Real Gross domestic product is an inflation-adjusted measure that reflects the value of all goods and services produced in a given year, expressed in base-year prices.
Real GDP in the U.S.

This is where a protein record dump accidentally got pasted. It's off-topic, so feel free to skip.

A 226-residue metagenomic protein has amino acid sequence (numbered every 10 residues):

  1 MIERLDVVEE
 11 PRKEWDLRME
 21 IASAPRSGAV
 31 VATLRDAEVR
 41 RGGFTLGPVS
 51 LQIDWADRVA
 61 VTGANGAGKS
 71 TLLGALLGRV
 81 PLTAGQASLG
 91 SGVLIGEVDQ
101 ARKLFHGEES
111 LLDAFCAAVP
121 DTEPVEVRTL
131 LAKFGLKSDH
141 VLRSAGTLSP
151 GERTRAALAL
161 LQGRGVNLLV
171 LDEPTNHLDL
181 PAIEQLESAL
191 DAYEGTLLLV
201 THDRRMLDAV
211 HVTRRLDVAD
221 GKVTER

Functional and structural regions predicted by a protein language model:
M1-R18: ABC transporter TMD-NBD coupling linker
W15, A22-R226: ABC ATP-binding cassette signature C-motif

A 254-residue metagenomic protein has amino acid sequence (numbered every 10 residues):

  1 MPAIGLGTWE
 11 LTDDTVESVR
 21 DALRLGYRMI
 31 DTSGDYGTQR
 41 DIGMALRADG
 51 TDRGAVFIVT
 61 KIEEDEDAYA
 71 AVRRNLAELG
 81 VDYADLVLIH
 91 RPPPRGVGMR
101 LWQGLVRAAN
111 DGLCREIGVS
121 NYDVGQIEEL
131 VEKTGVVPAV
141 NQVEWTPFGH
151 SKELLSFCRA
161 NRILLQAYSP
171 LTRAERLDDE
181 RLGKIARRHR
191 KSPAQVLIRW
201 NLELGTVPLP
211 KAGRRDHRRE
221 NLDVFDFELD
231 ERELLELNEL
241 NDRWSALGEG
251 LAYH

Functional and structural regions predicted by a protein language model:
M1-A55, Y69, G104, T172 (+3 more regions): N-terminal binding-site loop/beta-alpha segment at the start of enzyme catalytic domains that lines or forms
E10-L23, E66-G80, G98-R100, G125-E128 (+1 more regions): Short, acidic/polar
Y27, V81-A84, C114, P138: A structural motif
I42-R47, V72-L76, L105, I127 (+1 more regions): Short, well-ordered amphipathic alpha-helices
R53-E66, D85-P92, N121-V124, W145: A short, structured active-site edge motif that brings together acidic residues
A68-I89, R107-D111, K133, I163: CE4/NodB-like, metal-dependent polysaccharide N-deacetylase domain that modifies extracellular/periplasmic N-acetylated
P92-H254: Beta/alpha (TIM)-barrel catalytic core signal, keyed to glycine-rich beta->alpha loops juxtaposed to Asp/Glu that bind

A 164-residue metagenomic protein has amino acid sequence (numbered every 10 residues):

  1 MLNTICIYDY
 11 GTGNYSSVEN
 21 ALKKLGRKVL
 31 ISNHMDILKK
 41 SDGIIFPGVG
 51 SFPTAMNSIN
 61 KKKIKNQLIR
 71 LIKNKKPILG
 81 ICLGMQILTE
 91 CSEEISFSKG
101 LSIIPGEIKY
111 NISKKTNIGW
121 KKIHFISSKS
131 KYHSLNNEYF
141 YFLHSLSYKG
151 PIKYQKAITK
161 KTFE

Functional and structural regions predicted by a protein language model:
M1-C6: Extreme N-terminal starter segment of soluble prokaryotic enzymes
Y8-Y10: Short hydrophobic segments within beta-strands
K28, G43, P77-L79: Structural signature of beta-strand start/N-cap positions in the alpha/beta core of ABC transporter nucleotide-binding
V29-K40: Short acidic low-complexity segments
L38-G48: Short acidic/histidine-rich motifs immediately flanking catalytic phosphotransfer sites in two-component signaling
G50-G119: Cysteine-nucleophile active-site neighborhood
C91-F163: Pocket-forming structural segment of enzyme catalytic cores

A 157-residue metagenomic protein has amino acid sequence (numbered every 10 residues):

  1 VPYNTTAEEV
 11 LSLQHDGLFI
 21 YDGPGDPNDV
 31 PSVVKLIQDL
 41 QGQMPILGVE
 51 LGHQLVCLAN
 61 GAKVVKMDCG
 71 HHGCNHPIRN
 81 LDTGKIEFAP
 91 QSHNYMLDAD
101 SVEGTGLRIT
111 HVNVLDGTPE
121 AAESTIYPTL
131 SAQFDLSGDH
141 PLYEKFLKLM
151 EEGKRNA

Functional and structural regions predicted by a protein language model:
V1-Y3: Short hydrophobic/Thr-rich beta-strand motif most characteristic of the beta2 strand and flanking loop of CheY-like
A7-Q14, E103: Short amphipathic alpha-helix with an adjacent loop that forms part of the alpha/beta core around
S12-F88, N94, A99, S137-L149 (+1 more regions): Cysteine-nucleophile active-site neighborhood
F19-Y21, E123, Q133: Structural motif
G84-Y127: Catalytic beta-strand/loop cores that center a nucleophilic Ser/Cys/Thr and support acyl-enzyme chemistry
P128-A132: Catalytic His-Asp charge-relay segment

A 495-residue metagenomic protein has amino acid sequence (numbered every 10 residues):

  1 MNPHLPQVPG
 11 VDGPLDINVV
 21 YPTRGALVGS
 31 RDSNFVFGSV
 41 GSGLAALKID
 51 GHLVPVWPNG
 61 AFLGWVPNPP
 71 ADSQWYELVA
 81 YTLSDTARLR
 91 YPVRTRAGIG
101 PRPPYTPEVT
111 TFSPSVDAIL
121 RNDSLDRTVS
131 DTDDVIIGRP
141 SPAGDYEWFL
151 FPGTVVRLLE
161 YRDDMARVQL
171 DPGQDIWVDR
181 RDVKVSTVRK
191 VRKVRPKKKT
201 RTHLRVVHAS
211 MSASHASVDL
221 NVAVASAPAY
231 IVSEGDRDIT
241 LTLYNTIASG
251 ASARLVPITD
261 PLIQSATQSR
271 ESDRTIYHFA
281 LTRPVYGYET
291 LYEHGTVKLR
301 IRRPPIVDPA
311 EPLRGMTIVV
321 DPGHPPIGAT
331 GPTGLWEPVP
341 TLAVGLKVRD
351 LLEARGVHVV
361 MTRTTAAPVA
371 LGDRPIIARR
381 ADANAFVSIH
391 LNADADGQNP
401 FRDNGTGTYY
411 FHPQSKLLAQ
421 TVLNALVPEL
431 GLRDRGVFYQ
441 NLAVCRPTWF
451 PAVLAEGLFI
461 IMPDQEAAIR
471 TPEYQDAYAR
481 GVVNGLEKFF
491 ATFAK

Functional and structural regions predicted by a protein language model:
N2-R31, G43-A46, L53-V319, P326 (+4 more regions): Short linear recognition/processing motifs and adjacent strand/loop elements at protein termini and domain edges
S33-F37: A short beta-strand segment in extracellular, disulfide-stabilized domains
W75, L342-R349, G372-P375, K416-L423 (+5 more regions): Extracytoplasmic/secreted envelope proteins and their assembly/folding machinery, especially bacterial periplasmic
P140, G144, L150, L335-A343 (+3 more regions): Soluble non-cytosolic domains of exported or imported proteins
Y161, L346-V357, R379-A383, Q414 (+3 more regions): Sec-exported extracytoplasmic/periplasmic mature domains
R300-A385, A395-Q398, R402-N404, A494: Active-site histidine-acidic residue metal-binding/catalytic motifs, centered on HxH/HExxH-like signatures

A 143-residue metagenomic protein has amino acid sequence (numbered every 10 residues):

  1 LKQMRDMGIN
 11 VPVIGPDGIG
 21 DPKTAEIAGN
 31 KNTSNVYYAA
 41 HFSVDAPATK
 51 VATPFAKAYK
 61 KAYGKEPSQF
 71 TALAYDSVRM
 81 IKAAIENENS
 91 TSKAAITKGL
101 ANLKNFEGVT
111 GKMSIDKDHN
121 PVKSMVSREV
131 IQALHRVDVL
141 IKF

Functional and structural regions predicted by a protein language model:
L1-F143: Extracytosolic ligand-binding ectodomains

The real GDP of the U.S. has increased from 8.95 trillion U.S. dollars (2009 chained) in 1990 to 16.66 trillion U.S. dollars in 2016. Similarly to some other countries, the United States has experienced a steady growth in GDP over the last few years. India experienced a 7.6 percent growth from 2014 to 2015 while China’s GDP grew by 6.9 percent in the same period. One of the defining qualities of the United States’ economy is its diversity and advanced technological advancements. Industries such as finance, real estate, health care, and business and education services are large contributors to the economy, while the manufacturing sector accounts for over 12 percent of the country’s wealth. The GDP generated by each state can also vary widely based on principal industries and production. In 2015, California had one of the highest GDP’s in the United States, reaching 2.45 trillion U.S. dollars, comparatively; Oklahoma generated a GDP of 180.42 billion U.S. dollars. Nonfarm business sector, which is prominent in some U.S. states like California, had a recent 1.7 percent growth in the country. However, over the past months in the last year, Americans have had a net negative view of the economy based on the Economic Confidence Index.